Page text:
• Sunday, June 16, 2024
businessday logo


Covid-19 is official name for Coronavirus disease – WHO


The World Health Organisation says “COVID-19” will now be the official name of the deadly coronavirus. The virus has killed 1,016 on mainland China, the National Health Commission said on Tuesday, while 42,638 infections have been reported.

At least 25 countries have confirmed cases and several nations have evacuated their citizens from Hubei, the epicentre of a new coronavirus outbreak.

Tedros Adhanom Ghebreyesus, director-general of WHO on announcing the new name of the virus on Tuesday explained that the name had been chosen to avoid references to a specific geographical location, animal species or group of people in line with international recommendations for naming aimed at preventing stigmatisation.

Ghebreyesus further said “first of all, we now have a name for the disease: COVID-19. I’ll spell it: C-O-V-I-D hyphen one nine – COVID-19.

“The “Co” and “Vi” indicate that it’s a coronavirus, the “d” signifies its status as a disease, while the “19” refers to the fact that the infection emerged in 2019,” he said.

The WHO’s director also said that there is a concern by the agency bringing the world together to coordinate the response. According to him, “That’s the essence of multilateralism, which is very important for the world”.

He further said that the development of vaccines and therapeutics is one important part of the research agenda – but stressed that it is only one part. “They will take time to develop, but in the meantime, we are not defenceless. There are many basic public health interventions that are available to us now, and which can prevent infections now.”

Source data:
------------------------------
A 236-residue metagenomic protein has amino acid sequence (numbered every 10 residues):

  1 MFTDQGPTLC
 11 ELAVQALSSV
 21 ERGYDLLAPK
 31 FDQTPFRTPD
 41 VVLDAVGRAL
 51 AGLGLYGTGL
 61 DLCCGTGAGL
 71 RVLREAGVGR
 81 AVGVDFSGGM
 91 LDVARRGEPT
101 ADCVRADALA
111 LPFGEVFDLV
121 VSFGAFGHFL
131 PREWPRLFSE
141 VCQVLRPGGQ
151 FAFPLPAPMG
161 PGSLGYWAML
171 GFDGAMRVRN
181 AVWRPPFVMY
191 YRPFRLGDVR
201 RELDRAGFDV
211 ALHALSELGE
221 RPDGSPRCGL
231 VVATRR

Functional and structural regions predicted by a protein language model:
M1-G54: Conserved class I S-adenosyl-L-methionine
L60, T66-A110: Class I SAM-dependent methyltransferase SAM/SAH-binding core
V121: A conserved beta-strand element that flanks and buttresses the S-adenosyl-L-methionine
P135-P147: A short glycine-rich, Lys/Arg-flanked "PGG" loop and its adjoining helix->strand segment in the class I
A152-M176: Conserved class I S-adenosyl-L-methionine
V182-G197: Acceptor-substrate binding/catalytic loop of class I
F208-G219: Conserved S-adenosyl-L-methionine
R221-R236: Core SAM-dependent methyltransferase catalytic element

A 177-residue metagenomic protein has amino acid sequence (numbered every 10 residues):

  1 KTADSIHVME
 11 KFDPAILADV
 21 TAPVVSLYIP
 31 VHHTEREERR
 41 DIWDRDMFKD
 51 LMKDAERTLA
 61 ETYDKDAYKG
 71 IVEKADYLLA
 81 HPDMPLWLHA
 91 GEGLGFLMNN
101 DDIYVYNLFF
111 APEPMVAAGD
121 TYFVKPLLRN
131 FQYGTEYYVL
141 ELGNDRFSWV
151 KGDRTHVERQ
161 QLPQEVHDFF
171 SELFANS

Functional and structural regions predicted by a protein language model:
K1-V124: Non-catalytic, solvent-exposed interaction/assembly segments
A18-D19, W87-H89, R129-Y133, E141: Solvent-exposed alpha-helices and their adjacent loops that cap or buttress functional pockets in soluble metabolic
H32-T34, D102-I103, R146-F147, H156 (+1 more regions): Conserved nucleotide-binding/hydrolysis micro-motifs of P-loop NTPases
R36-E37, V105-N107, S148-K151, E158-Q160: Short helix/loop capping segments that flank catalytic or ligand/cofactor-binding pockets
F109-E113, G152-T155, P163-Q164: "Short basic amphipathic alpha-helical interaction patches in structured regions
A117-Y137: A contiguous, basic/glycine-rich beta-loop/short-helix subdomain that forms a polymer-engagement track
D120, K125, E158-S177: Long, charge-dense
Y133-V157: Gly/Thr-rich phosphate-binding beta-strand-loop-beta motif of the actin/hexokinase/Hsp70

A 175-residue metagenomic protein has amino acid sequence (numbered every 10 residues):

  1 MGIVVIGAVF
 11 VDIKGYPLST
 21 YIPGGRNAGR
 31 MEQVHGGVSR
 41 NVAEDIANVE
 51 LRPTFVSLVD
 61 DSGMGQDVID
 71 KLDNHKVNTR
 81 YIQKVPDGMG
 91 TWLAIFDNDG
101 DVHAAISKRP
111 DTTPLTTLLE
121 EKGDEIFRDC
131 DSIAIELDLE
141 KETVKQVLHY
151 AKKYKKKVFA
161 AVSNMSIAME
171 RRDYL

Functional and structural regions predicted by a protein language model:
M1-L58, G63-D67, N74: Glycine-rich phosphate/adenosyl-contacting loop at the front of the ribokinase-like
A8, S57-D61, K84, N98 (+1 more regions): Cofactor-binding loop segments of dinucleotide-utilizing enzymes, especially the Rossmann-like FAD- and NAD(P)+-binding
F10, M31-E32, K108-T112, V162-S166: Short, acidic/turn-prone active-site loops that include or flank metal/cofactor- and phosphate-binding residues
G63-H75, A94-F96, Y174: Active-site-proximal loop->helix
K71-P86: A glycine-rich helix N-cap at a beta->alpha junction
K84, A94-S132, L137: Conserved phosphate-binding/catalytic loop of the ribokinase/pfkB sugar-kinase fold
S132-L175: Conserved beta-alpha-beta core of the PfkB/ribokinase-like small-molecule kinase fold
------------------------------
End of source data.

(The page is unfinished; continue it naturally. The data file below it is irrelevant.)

According to Ghebreyesus, the first vaccine could be ready in 18 months.

“We have to do everything today using the available weapons to fight this virus, while preparing for the long-term. We’ve sent supplies to countries to diagnose and treat patients and protect health workers,” he said.

However, the director says that the agency is keeping the public informed about what everyone can do to protect their own health and that of others.

He noted that when each and every individual becomes part of the containment strategy that we can succeed. That’s why reaching out to the public directly and telling them the precautions they should take.

“Clean your hands regularly, either with alcohol-based rub or soap and water. Keep your distance from someone who is coughing or sneezing and when you cough or sneeze, cover your mouth and nose with a tissue or your elbow.”

“It’s also important to remember that while we need investment in research and development, we also need investment in stopping this outbreak now,” he said.